DR. BRICE ADDISON
2022 - 2023
Chamber Music Series
FRIDAY March 31 7pm
SUNDAY April 2 2pm
The bold and brilliant Quartet in C-Major of Dvorak, a lyrical meditation by Suk, and a Schulhoff work that reflects the many styles and cultures that fascinated him.
420 Central Avenue
First Congregational Church
2900 9th Ave S
(1874 – 1935)
Meditation on an Old Bohemian Choral
Violinist and composer Josef Suk was a pupil and son-in-law of Antonín Dvořák, and, with Dvořák, was an important exponent of the national Czech school of composition. The meditation performed here is based on an old Bohemian hymn to St. Wenceslaus (Svatý Václave in Czech). This saint is the same person as the “Good King Wenceslaus” of Christmas carol fame, but the hymn and carol are completely different tunes. Suk composed this prayerful meditation in 1914, as World War I was breaking out. The Austro-Hungarian empire, of which Suk’s native Bohemia had been a part, was soon to be consigned to history. It was a time when composers throughout Europe were seeking ever-stronger connections to their native lands through their art, and Suk’s use of a traditional Bohemian hymn was a part of that changing sensibility.
The hymn is sometimes richly harmonized in Suk’s treatment of it, and at other times is left simple and spare, with the mellow tones of the viola carrying much of the melodic interest. It is by turns melancholy and profoundly hopeful, as befits a meditation written in a time of war.
(1841 – 1904)
String Quartet in C Major
The figure of Antonín Dvořák, looms large in Czech music, in part because he was able to incorporate Czech folk elements into his music in a seamless and completely natural way. With Dvorak, use of folk idioms is never forced or artificial. Although Slavic touches are mostly conspicuous by their absence in the Opus 61 quartet, this piece has all the features of Dvořák’s very best work. It was composed in the incredible span of just three days in November, 1881.
Antonín Dvořák was of humble origins. His father was a butcher who also played the zither in the family’s small hometown outside of Prague. With his father’s encouragement, Dvořák learned the violin as a child and began playing in the village band. All his life, even after gaining international acclaim, Dvořák would continue to think of himself as, at heart, “a simple village musician”, happiest not when navigating the hubbub of Vienna and other musical capitals of the day, but when at home surrounded by family and friends.
The C Major Quartet opens with an ambiguous melody in the first violin that is partly contented, partly heroic and partly tragic. The ascending, snappy rhythmic figure that it features becomes a central motif in the movement. It ends with the same motif, when the spirit of contentment finally prevails. Dvořák was often at his best when writing exquisite slow movements, and this quartet’s second movement is a gem among his adagios. The Scherzo that follows uses a motif similar to the opening of the first movement, but to very different effect. It is reminiscent of late Beethoven in its impetuousness. A charming Trio section in the key of A Major provides contrast. The quartet then concludes with a jubilant, dance-like finale that comes close at times to making it sound like a Czech wedding party is happening on stage.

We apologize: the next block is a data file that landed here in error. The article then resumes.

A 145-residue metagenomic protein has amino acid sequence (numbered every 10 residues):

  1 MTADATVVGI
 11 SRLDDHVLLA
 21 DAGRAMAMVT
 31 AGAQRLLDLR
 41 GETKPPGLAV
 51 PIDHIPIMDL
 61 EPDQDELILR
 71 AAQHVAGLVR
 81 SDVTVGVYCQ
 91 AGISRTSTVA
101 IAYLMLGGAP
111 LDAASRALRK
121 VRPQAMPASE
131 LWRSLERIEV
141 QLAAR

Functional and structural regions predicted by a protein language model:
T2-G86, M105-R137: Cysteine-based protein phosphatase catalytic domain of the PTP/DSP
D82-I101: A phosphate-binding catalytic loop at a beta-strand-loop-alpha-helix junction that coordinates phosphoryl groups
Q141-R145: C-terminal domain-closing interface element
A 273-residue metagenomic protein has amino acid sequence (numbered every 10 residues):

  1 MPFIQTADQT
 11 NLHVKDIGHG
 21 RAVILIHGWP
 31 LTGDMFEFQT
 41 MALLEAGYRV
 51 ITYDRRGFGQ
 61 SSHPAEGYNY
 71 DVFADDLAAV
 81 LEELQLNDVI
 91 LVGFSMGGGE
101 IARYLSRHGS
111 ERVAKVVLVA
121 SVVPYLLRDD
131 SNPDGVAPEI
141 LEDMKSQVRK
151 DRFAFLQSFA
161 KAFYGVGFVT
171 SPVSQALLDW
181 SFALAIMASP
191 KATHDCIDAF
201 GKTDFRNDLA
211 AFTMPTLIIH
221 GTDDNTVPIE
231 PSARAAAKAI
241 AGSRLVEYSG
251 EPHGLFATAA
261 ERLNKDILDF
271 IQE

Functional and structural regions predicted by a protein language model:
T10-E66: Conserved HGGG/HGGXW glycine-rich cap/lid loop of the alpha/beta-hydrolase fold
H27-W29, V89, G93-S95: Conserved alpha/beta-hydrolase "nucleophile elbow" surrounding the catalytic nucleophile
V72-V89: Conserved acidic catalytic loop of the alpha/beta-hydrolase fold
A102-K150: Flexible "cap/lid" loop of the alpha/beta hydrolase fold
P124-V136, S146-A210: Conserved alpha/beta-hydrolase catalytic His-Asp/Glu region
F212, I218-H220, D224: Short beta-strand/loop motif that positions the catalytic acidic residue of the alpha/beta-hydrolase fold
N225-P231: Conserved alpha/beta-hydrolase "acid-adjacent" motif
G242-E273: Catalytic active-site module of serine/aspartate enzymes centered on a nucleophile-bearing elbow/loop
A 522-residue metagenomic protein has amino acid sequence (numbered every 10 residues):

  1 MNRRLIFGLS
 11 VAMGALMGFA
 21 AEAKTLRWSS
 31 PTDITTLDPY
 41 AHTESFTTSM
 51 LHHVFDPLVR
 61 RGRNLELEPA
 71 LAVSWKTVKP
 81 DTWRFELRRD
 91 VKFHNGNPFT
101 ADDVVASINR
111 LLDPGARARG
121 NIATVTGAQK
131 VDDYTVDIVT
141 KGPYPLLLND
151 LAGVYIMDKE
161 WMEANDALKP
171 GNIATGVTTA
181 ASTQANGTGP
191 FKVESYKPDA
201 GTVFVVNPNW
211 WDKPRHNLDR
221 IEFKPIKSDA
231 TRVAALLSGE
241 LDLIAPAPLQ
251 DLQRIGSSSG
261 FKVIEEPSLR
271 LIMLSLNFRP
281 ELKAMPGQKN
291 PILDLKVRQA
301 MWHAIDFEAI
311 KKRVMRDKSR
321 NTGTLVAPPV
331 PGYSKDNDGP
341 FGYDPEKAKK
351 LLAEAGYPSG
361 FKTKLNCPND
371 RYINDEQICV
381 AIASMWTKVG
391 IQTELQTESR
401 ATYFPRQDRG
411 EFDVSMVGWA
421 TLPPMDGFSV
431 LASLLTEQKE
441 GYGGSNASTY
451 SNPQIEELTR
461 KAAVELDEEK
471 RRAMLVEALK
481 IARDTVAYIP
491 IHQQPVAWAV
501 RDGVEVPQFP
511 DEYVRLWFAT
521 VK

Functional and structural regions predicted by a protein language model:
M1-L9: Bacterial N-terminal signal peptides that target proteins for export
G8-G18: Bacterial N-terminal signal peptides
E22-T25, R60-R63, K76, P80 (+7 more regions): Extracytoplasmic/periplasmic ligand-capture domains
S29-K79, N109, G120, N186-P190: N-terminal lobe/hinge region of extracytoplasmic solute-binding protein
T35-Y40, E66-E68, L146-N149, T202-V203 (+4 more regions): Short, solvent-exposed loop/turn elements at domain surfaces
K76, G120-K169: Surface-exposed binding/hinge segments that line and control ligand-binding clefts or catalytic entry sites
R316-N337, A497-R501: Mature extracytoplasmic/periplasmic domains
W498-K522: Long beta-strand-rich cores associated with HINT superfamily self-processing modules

–Program notes by Thad Suits
(1894 – 1942)
Five Pieces for String Quartet
Alla Valse Viennese
Alla Czeca (Czech Dance)
Alla Tango Milonga
Like Suk before him, Erwin Schulhoff’s career was touched by Dvořák. After hearing the seven-year-old Schulhoff play piano, Dvořák used his influence to gain the boy entrance to the Prague Conservatory for formal study. (The story goes that after the audition, Dvořák rewarded little Erwin not only with praise but with some pieces of chocolate. History does not record which prize the child valued more.)
An even greater influence on Schulhoff’s life came from fighting in World War I. He was drafted into in the Austrian army and saw action both in Hungary and on the Russian front. The experience left him angry and disillusioned. He became a dedicated communist and eventually a citizen of the Soviet Union, fatefully emigrating there in 1941, just a week before Hitler invaded. Almost immediately, the Germans captured and imprisoned him on account of his Soviet citizenship. (Surprisingly, his Jewish ancestry had nothing to do with it.) He was transferred to a concentration camp in Bavaria, where he died of tuberculosis the following year.
Schulhoff’s music shows the influence of the many styles and cultures that fascinated him, and these pieces, composed in 1924, are a good example of that. Here he puts his own twist on five different musical traditions: There is biting sarcasm in the Viennese Waltz, nightmarish surrealism in the Serenata, sultry swaying in the Tango, and frenetic dancing in the Alla Czeca, as well as in the lively Tarantella, that closes the work.